May 25, 2011 |
NEW YORK - Huguette Clark, a 104-year-old heiress to a Montana copper fortune who once lived in the largest apartment on New York City's Fifth Avenue, died yesterday at a Manhattan hospital. The reclusive Clark spent the last two decades of her life in New York City hospitals, but Manhattan prosecutors are still pursuing a case over her money and care. "Miss Clark's passing is a sad event for all those who have loved and respected her over the years," her attorney, Wallace Bock, said in a statement.
May 25, 2011
Huguette Clark, 104, the heiress to a Montana copper fortune who once lived in the largest apartment on Fifth Avenue, died Tuesday at a Manhattan hospital even as an investigation continues into how her millions were handled. Ms. Clark spent the last two decades of her life in New York hospitals. She died "with dignity and privacy," her attorney, Wallace Bock, said in a statement. The Manhattan district attorney is looking into claims made by Ms. Clark's family that she was kept isolated from almost everyone except Bock and her accountant and that she might not have understood decisions being made related to her fortune.
May 11, 2011 |
As federal prosecutors tell it, a few days before Christmas 2009, Agnes O'Brien emailed Campbell Soup heiress Mary Alice Malone, for whom she once worked as a personal concierge, cook and confidant. The email was titled "When the Soup Boils. " O'Brien told Malone that she was writing a "work of fiction based on [her] personal experience. " O'Brien allegedly wrote in the email that Maggie (the fictional Agnes O'Brien) was "not willing to be victimized . . . after 30 years of loyal service" and that she hoped that the book would "create a lifelong home and security" for her. She later suggested that Malone could avoid being mentioned in the tell-all book by paying her $250,000 a year for life.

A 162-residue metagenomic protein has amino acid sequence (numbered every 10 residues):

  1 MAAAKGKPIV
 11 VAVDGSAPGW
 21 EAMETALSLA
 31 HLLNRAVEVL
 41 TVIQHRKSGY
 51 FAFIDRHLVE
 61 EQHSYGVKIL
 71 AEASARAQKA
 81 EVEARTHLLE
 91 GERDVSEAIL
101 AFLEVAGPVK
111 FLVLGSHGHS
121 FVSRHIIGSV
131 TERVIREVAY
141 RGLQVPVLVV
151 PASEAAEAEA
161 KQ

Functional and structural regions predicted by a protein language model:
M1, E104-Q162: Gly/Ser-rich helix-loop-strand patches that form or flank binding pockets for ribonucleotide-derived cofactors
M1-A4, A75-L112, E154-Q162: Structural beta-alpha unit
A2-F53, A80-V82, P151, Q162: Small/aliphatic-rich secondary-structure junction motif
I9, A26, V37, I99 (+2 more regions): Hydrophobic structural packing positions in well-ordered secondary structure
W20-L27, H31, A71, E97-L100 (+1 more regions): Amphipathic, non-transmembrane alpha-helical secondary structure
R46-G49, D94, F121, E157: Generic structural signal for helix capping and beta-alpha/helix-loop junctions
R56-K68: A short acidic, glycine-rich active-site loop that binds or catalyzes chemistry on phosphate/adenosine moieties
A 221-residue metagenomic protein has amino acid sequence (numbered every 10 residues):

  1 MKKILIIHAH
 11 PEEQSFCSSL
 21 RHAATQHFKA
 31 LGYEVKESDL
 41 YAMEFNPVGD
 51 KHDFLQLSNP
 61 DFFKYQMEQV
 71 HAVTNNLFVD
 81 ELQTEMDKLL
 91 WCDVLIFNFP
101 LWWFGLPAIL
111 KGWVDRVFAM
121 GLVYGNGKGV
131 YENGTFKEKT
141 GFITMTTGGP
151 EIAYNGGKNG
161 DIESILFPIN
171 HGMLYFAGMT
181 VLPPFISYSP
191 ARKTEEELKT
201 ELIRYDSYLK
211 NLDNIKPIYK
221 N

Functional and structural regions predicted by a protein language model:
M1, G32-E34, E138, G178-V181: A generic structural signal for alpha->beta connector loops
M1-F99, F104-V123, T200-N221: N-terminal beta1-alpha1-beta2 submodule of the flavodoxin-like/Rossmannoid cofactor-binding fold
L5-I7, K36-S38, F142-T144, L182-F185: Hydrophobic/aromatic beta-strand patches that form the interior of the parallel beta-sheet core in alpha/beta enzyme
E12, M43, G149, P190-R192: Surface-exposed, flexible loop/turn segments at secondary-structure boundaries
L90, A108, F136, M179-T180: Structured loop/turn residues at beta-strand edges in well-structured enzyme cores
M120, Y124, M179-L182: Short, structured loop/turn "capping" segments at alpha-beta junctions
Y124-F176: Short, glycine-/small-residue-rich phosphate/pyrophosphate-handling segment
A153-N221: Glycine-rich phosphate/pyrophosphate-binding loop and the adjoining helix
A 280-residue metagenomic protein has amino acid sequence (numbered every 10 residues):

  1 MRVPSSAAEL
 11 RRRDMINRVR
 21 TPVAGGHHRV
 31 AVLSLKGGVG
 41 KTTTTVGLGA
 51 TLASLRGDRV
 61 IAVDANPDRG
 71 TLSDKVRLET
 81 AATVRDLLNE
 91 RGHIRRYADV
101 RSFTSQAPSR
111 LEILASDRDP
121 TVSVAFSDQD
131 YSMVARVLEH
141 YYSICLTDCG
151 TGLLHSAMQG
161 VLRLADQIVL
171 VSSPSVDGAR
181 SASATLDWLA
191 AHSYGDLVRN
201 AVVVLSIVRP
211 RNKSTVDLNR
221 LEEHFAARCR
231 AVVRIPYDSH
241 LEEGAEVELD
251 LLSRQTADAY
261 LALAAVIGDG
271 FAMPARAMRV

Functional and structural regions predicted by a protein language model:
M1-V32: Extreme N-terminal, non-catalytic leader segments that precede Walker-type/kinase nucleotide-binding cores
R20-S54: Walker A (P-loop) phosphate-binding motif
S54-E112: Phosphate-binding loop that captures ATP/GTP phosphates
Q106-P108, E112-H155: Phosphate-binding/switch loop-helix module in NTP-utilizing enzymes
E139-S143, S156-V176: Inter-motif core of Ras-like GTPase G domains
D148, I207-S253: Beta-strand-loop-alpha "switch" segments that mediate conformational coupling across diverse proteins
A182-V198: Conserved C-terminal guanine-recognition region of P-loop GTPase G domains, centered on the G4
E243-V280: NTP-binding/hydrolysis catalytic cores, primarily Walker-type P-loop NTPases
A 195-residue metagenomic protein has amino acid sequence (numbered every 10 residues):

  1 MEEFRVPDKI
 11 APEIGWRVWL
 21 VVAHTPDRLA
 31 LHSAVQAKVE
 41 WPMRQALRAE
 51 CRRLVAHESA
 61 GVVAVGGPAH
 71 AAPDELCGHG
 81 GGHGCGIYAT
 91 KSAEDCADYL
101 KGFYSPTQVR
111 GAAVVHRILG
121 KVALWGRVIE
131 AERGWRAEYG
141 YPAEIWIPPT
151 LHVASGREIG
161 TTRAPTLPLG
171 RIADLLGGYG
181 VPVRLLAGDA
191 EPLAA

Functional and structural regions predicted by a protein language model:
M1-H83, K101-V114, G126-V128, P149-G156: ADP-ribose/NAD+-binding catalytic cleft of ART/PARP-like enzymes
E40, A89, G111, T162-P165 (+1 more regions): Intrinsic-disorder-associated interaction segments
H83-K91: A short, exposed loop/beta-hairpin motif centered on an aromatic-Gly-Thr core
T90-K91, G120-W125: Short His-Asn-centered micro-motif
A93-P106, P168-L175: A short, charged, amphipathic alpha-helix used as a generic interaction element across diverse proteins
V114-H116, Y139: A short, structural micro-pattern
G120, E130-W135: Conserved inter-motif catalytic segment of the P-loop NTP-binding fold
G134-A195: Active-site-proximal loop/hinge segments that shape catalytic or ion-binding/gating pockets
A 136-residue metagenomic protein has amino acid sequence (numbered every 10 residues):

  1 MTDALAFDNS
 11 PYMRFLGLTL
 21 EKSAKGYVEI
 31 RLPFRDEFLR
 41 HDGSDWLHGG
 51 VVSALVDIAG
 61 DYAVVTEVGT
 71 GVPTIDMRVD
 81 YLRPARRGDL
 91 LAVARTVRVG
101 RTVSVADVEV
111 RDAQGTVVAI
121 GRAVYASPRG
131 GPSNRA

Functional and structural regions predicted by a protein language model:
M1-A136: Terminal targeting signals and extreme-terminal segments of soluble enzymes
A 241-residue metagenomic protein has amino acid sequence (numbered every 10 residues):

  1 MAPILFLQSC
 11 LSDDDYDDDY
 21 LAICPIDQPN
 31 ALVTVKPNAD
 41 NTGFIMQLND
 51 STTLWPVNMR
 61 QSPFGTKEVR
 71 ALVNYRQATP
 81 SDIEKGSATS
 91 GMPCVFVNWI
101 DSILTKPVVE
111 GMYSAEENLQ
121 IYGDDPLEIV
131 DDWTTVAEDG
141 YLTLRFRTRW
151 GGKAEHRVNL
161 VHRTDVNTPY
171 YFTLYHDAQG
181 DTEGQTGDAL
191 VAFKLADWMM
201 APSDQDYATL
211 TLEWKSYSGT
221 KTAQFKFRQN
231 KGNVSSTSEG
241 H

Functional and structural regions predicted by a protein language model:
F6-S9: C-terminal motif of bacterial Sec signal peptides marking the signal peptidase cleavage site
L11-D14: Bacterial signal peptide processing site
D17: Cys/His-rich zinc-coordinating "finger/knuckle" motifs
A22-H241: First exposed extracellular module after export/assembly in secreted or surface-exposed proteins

September 23, 2010 |
The super-rich got richer, but not so much in the Philadelphia area, according to Forbes' new list of the wealthiest Americans. No new local names joined the four from last year, and the quartet's estimated collective worth was up less than 3 percent. Nationwide, however, the Forbes 400 Richest Americans saw their portfolios bulge by 8 percent, as the cutoff to join the club rose to $1 billion from $950 million. Microsoft founder Bill Gates was still No. 1, but his wealth rose from $50 billion to $54 billion, while investment mogul Warren Buffett, the runnerup again, didn't close the gap enough, as his fortune went from $40 billion to $45 billion.
August 10, 2010 |
Details of the novel's plot remain unknown, but a Kennett Square caterer thought a Chester County billionaire would pay handsomely to block its publication, authorities said. The reason? The author allegedly promised thinly veiled and unflattering portraits of Mary Alice Malone, a Campbell Soup heiress, and her family. Although federal authorities did not name Malone, details in the indictment against Agnes O'Brien, 54, offered clues to Malone's identity. Calls Monday to Iron Spring Farm, Malone's renowned 1,000-acre horse-breeding operation in the Coatesville area, then generated a response from one of Malone's attorneys in New York City.